Just a few days ago, possibly the most popular event debuted all over media outlets. From the news, to social media, the annually held MET Gala was something unavoidable by all. The NY Times shared that this gigantic event as “the Metropolitan Museum of Art Costume Institute benefit, a black-tie extravaganza held the first Monday in May to raise money for the Costume Institute (a.k.a. the fashion department).
On that Monday, my Instagram was flooded with celebrities arriving to the red carpet in their interpretation of taking on this year’s theme: “Heavenly Bodies”. When I got home from work, my TV was automatically on the channel that live streams the celebrities as they arrive in their gowns. Upon watching who was getting the most spot lights in interviews and who was being most posted about, it was no surprise that females were seem far more than males. For the first time, you weren’t hearing white male names being mentioned, instead, they were shifting their positions to females. For myself, I couldn’t wait to see what my favorite celebrities like Blake Lively and Rihanna would be showing up in and who they would be wearing. Even the reporters I was watching the night of on E! News quickly mentioned but then dismissed what Tom Brady was wearing when he walked in with his supermodel wife Gisele Bündchen arrived to the event.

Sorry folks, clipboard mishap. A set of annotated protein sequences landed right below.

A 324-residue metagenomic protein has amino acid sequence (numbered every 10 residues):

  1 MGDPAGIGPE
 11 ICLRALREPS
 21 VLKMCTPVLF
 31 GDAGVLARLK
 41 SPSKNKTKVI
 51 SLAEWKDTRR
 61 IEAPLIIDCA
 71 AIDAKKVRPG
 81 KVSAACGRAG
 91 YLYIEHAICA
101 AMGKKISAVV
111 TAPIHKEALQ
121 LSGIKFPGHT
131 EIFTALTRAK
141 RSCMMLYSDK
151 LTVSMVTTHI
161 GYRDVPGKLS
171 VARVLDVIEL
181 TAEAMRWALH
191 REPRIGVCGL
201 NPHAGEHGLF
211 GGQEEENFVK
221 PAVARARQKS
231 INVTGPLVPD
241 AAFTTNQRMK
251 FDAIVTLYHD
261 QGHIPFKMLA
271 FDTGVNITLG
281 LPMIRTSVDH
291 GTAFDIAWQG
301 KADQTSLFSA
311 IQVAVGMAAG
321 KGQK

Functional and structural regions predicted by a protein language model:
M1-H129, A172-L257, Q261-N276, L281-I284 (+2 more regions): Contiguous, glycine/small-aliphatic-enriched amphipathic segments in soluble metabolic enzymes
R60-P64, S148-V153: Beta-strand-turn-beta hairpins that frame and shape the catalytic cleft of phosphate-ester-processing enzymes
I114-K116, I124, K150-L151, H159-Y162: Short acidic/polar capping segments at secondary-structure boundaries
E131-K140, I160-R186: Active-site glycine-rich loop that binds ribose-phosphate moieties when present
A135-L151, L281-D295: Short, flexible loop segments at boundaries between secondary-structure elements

It’s funny to me that at the MET Gala, the men that come with their dates seem almost as an accessory that is asked to step back while photos are being taken of the woman and the dress she’s wearing. Some might argue that although this extravagant fashion event is modifying the gender hierarchy, these women are still being watching in the male gaze. However, the industry such as the fashion one is really pushing limits in reordering the superiority of the rich, white, male norm. See this video for a recap of the looks from this year’s MET Gala and notice the mentions of women vs men.